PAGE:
Stem cell activity falters with age. This is a feature of all of the stem cell populations studied to date, though whether this is the result of declining cell count or increasing quiescence varies by tissue type. Stem cells are responsible for providing a supply of daughter somatic cells to replenish losses and maintain tissue function. Their progressive failure to do so is one of the important contributing causes of aging.
Why do stem cells undergo this decline? Intrinsic damage to the stem cells themselves is certainly a factor, but in many populations it isn't as important as changes in the signaling environment that take place in reaction to rising levels of molecular damage throughout a tissue. That said, in the research here, improved lysosomal activity is demonstrated to improve neural stem cell function. This implies that improved autophagy, increased removal of wastes and damaged components, is the cause of restored function. Autophagy declines with age, and there have been other examples in which enabling greater lysosomal function restores loss of organ function - such as in the liver, by adding more receptors essential to lyosomal activity.
Protein homeostasis, or proteostasis, is critical to maintain cellular integrity and function. Dysregulation of the proteome, including accumulation of damaged and aggregated proteins, is a major hallmark of aging. Accumulation of protein aggregates is also associated with pathological conditions, including neurodegenerative diseases. Though not much is known about the etiology of aggregates in many cases, their clearance can extend lifespan and alleviate the symptoms of neurodegeneration in some model systems.
There are three main mechanisms or branches of the protein homeostasis and clearance network: the lysosome-autophagy proteolytic system, molecular chaperones, and the proteasome. Macroautophagy, generally referred to as autophagy, is a tightly regulated process by which cellular organelles, proteins, and cytoplasm are engulfed into autophagosomes for degradation and recycling. The lysosomal-autophagy pathway is also important for the degradation of potentially toxic protein aggregates. Cellular quality control through this system may be particularly important in tissue-specific stem cells, which are used for lifelong tissue regeneration and repair.
Evidence suggests that the flux through the autophagy-lysosomal system is necessary for the maintenance and lineage progression of the adult neural stem cell (NSC) pool. These findings also raised a number of interesting questions regarding the precise role of autophagy in the NSC lineage in the adult and aging brain. For example, is autophagy critical for all stages of neurogenesis, or are specific transitions during lineage progression particularly dependent on this process?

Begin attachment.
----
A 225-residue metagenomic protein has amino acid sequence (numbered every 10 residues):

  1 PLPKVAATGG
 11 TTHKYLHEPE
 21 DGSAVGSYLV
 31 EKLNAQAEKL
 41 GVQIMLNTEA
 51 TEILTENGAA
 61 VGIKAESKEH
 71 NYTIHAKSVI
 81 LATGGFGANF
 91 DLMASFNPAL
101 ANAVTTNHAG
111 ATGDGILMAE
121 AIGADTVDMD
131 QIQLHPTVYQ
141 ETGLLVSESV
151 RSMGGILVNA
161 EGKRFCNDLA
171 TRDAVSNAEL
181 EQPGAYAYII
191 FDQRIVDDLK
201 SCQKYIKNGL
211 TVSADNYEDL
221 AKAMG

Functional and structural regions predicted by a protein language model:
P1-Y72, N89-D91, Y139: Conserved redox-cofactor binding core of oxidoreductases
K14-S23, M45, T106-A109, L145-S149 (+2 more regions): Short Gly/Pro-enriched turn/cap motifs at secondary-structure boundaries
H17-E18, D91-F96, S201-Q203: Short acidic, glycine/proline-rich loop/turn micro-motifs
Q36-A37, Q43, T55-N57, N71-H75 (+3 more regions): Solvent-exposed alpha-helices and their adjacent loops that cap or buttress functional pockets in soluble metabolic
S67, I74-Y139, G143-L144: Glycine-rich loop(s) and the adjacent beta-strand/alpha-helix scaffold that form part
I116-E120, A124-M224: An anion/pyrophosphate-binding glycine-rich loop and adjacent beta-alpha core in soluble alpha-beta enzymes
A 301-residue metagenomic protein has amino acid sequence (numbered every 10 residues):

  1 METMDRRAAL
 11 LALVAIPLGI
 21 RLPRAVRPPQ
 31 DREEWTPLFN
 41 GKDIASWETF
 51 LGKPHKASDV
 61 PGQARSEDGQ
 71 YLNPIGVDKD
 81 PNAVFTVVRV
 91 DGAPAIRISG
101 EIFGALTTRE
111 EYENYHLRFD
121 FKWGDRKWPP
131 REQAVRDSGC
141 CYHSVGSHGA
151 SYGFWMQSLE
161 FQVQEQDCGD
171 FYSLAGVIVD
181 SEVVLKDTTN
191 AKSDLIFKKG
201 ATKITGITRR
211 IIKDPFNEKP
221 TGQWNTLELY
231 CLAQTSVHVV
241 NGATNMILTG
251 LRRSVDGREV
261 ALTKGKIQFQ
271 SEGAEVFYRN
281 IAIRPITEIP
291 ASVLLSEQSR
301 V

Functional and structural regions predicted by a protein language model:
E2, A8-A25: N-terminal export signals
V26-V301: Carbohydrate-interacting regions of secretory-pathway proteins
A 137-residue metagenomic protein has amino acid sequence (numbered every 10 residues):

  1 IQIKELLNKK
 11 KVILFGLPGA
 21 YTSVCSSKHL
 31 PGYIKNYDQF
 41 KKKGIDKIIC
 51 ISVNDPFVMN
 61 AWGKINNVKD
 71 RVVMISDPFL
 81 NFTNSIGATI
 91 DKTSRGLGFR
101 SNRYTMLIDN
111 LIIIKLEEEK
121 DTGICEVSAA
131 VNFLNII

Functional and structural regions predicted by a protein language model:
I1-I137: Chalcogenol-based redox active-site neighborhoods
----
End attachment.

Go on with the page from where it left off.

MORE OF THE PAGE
Comparison of the activated (aNSC) and quiescent (qNSC) neural stem cells revealed striking differences in the expression of genes involved in protein homeostasis between the two cell types. Further analysis revealed that genes specifically associated with lysosomal function were selectively upregulated in the quiescent population. This is in contrast to aNSCs, which had higher expression of various molecular chaperones and displayed a signature associated with the proteasome and ubiquitin-mediated proteolysis. The use of a reporter system with manipulation of autophagic flux revealed that qNSCs degrade their lysosomal contents at a much slower rate than aNSCs.
The correlation between lysosome activation and NSC activation raises the question of whether activation of lysosomes is sufficient to drive NSCs out of the quiescent state. NSC activation involves cell cycle re-entry in response to intrinsic or extrinsic cues from the neurogenic microenvironment, although the molecular mechanisms are not fully understood. Could lysosome activation be a novel intrinsic stimulus to break quiescence? Recent work provides compelling evidence that this may be the case.
The authors observed that blocking lysosomal acidification induced aggregate accumulation in qNSCs and significantly reduced their ability to become activated. In contrast, induction of autophagic flux reduced the quantity of aggregates and enhanced the response of qNSCs to activation cues. This evidence suggests that clearance of protein aggregates is sufficient to induce activation of qNSCs in response to growth factor stimulation, although it cannot be ruled out that other unidentified cargo are critical for activation. Nevertheless, pathological lysosome dysfunction and aggregate buildup may have a causative role in the age-associated decrease in NSC activation and neurogenesis.